Average heterozygosity and genetic differences along with their standard errors among the 11 population groups were estimated using Nei`s standard genetic distance among all pairs of populations (Table 5). (Table omitted) The average heterozygosity varies between 27.4% (Bengalis) and 32.6% (Veddahs). The genetic distances show no significant differentiation, as examined pairwise by the chi-square statistics (Table 6). (Table omitted) However, the dendrogram generated from the genetic distance matrix (Figure 2) reveals an absorbing pattern of clustering. (Figure omitted) It can be seen that the Sinhalese, the Sri Lankan and Indian Tamils, and the South Indian Muslims form one cluster, whereas the Gujaratis, the Punjabis, and the west Indian Muslims form another cluster. These two clusters are distinct and do not show much affinity with the Bengalis, the Veddahs, or the populations of the Middle East and Europe. In fact, the Veddahs are far apart from all the populations.
The results of a more detailed analysis on the basis of 43 alleles in 8 population groups for average heterozygosity and the genetic distance among all the pairs of populations together with their standard errors are presented in Table 7. (Table omitted) The average heterozygosity varies between 27.9% (Sinhalese) and 32.2% (Veddahs). The genetic distances do not reveal significant differentiation, as examined pairwise by the chi-square statistic (Table 8). (Table omitted) Nevertheless, the dendrogram produced from the genetic distance matrix (Figure 3) and the clustering obtained further strengthen earlier observations. (Figure omitted) It can be seen that the Sinhalese, the Indian Tamils, and the South Indian Muslims form one cluster, whereas the Gujaratis, the Punjabis, and the west Indian Muslims form another, an almost identical clustering to the one observed in Figure 2. Here, too, the Bengalis and the Veddahs are farthest from the Sinhalese.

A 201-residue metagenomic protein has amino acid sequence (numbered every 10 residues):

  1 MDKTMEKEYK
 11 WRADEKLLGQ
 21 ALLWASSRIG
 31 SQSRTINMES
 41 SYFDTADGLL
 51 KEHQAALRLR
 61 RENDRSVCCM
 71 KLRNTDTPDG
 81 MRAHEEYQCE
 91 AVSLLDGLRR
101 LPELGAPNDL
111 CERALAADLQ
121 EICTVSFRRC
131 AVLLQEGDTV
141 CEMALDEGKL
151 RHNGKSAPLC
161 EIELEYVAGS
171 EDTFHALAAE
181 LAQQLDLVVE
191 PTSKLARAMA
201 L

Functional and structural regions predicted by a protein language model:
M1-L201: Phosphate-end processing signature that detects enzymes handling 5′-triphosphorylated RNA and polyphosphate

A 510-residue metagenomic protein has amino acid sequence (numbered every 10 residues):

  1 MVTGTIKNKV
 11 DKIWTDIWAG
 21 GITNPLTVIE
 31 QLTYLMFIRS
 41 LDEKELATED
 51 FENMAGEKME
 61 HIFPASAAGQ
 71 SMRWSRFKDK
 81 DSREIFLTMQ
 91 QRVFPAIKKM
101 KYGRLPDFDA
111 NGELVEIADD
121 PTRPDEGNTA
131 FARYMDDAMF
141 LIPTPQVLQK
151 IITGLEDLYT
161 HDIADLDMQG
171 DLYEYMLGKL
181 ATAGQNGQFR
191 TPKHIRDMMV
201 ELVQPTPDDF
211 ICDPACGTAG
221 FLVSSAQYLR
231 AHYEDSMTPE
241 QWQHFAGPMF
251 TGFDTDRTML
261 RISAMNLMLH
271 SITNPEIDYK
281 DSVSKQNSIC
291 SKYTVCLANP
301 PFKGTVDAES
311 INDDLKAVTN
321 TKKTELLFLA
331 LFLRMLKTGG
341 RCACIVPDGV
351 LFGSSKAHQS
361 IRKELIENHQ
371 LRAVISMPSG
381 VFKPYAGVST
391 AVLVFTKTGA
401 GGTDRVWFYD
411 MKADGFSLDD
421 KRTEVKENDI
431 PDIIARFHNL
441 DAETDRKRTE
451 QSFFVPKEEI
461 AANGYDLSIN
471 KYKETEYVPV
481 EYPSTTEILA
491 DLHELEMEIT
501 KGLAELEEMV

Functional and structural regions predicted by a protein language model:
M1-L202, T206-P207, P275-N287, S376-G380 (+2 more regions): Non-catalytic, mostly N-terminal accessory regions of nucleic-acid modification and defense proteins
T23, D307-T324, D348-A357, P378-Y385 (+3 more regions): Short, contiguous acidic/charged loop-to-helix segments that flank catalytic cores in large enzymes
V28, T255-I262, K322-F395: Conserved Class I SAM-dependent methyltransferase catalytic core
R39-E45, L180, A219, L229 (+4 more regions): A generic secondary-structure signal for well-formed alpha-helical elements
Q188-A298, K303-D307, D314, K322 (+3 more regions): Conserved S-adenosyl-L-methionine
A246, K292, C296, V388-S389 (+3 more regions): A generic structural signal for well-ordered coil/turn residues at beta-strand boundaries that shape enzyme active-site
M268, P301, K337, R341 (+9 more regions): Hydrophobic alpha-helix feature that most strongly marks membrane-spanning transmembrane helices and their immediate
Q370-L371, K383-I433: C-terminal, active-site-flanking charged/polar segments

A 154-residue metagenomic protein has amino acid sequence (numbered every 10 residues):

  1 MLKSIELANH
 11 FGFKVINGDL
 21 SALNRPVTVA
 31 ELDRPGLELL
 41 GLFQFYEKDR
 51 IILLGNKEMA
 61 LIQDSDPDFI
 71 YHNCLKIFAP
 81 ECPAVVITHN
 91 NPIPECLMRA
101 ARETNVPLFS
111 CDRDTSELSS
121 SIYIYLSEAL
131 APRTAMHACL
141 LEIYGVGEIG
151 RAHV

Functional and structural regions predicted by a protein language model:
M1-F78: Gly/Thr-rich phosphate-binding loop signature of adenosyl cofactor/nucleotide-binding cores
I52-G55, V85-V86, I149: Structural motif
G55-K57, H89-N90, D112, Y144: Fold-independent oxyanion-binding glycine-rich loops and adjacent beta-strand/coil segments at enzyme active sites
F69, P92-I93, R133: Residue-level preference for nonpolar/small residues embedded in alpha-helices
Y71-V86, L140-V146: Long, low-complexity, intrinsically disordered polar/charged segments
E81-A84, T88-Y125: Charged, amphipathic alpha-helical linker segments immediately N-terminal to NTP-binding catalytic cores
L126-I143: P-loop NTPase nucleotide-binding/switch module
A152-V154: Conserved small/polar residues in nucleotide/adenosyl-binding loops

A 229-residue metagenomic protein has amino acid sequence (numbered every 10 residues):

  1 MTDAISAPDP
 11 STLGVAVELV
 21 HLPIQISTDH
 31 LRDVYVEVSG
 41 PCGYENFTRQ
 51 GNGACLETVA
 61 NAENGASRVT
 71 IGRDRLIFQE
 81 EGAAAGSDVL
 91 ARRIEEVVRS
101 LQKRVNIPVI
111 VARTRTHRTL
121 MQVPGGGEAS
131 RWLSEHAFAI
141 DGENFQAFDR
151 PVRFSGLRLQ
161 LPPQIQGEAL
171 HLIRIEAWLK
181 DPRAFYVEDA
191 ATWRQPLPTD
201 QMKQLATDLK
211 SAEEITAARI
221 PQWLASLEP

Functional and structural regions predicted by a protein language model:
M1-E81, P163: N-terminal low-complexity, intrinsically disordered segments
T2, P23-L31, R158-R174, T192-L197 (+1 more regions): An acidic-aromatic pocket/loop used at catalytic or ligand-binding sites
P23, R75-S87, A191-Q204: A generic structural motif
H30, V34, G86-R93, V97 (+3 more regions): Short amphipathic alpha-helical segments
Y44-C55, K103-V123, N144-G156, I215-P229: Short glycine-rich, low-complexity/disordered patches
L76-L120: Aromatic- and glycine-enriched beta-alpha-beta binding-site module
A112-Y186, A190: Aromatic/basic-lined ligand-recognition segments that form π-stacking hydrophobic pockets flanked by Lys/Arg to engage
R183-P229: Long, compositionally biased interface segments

Both dendrograms reveal close similarities between the Sinhalese and the Sri Lankan Tamils, between the Sinhalese and the Indian Tamils, and between the Sri Lankan Tamils and the Indian Tamils.
Table 9 presents the estimated values of admixture for the two hybrid populations (the Sinhalese and the Tamils) based on 13 polymorphic loci, fitting a trihybrid model using the ancestral frequencies shown in Table 10. (Tables 9 and 10 omitted)
The Bengalis, the Tamils, and the Veddahs are considered parental populations for the Sinhalese. The Bengali contribution is 25.41%, the Tamil (India) contribution is 69.86%, and the Veddah contribution is only 4.73%. Thus the Sinhalese have a predominantly Tamil (India) contribution followed by the Bengalis and the Veddahs. The fusion of the Veddahs and the Sinhalese was recorded in the ancient chronicles of Sri Lanka (Dipavamsa and Mahavamsa) as early as 543 B.C., but the Veddahs were subsequently pushed to the inhospitable dry zone for a long period of time under pressure from early colonizers.
By studying the Sri Lankan Tamils, one can see that the Sinhalese, the Bengalis, and the Indian Tamils can be considered ancestral populations. The contribution of the Sinhalese to the Sri Lankan Tamils is 55.20%. Similarly, the Bengali contribution is 28.17% and that of the Indian Tamils is 16.63%. The results indicate a predominant influence of the Sinhalese (who already have a high contribution from the Indian Tamils) and the Bengalis to a lesser extent.
In conclusion, the original inhabitants of Sri Lanka were the Veddahs, who have had little admixture with the Sinhalese and possibly none with the Tamils. The Veddahs are distinct because they were confined to inhospitable dry zones and were hardly influenced by the neighboring inhabitants. Furthermore, the Sinhalese and the Sri Lankan Tamils are an admixed population genetically. The Sinhalese, who first came from northwest India under the leadership of Prince Vijaya in 543 B.C., have received and exchanged a substantial amount of their genes with the populations of northeastern and southern India. The Sinhalese and the Tamils have no contribution from the population groups of northwest India. In fact, the contribution made by Prince Vijaya and his small band of 700 companions to the original pool of the Sinhalese must have been eliminated by the long-standing contribution (over 2000 years) of the population groups of northeastern and southern India.
Furthermore, although there is a noteworthy contribution from the Bengalis (northeast India) to the present-day Sinhalese, the Tamil (South India) contribution predominates. The contribution from the populations of northeast India were diluted, probably because the Indian influence on the Sinhalese after the eighth century A.D. became predominantly South Indian (Raghavan 1964). Thus the Sinhalese of Sri Lanka are genetically more similar to the Tamils of Sri Lanka and India, who were always in close proximity with each other historically, linguistically, geographically, and culturally.
Acknowledgments: I am extremely grateful to Ranajit Chakraborty (University of Texas, Houston), w...